Francis Bacon’s Of Gardens

 
 
 
 
“And because the breath of flowers is far sweeter in the air (where it comes and goes like the warbling of music) than in the hand, therefore nothing is more fit for that delight, than to know what be the flowers and plants that do best perfume the air. Roses, damask and red, are fast flowers of their smells; so that you may walk by a whole row of them, and find nothing of their sweetness; yea though it be in a morning’s dew. Bays likewise yield no smell as they grow. Rosemary little; nor sweet marjoram. That which above all others yields the sweetest smell in the air is the violet, specially the white double violet, which comes twice a year; about the middle of April, and about Bartholomew-tide. Next to that is the musk-rose. Then the strawberry leaves dying, which yield a most excellent cordial smell. Then the flower of the vines; it is a little dust, like the dust of a bent, which grows upon the cluster in the first coming forth. Then sweet-briar. Then wallflowers, which are very delightful to be set under a parlor or lower chamber window. Then pinks and gilliflowers, especially the matted pink and clove gilliflower. Then the flowers of the lime tree. Then the honeysuckles, so they be somewhat afar off. Of bean-flowers I speak not, because they are field flowers. But those which perfume the air most delightfully, not passed by as the rest, but being trodden upon and crushed, are three; that is, burnet, wild-thyme, and watermints. Therefore you are to set whole alleys of them, to have the pleasure when you walk or tread.”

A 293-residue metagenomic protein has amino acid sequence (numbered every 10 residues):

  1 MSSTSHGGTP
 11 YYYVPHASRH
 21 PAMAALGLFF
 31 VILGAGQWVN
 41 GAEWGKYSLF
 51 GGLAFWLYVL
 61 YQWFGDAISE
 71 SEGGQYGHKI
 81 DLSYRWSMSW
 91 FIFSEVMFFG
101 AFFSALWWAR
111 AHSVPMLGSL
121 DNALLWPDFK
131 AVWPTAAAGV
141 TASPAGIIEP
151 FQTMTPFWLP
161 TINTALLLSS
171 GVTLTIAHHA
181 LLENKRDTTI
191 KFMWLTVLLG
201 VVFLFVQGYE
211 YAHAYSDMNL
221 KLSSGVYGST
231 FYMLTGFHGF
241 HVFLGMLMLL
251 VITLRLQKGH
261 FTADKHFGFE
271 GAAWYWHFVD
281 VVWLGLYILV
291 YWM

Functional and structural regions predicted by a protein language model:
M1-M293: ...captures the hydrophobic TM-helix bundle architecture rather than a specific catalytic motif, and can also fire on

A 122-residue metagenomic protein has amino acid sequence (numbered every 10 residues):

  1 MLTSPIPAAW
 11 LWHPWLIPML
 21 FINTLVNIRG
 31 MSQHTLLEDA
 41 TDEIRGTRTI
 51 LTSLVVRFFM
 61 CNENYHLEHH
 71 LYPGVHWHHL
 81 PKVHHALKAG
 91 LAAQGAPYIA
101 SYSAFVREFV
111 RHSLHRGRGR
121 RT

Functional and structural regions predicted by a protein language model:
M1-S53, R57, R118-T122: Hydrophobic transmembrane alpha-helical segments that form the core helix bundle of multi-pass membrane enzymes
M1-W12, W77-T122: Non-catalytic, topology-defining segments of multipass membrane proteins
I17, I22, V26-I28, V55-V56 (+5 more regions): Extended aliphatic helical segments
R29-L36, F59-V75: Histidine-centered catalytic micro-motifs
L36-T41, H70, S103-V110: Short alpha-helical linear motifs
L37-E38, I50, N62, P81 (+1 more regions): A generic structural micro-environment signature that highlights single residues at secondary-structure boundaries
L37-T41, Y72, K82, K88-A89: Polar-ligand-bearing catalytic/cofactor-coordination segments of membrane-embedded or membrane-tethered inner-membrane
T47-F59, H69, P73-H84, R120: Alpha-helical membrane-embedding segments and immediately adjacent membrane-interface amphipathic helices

– Francis Bacon, from ‘Of Gardens’, 1625
 
 
 
 

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